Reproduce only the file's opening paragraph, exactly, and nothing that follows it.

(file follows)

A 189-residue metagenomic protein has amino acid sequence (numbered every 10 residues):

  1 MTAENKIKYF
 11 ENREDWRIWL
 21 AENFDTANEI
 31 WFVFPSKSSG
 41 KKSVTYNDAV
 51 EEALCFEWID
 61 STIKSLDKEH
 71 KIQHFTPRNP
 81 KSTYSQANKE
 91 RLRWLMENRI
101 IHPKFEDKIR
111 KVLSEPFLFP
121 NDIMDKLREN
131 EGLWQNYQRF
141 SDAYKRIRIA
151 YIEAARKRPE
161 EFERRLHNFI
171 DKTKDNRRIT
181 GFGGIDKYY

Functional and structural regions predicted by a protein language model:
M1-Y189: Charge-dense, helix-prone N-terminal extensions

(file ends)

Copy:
A 189-residue metagenomic protein has amino acid sequence (numbered every 10 residues):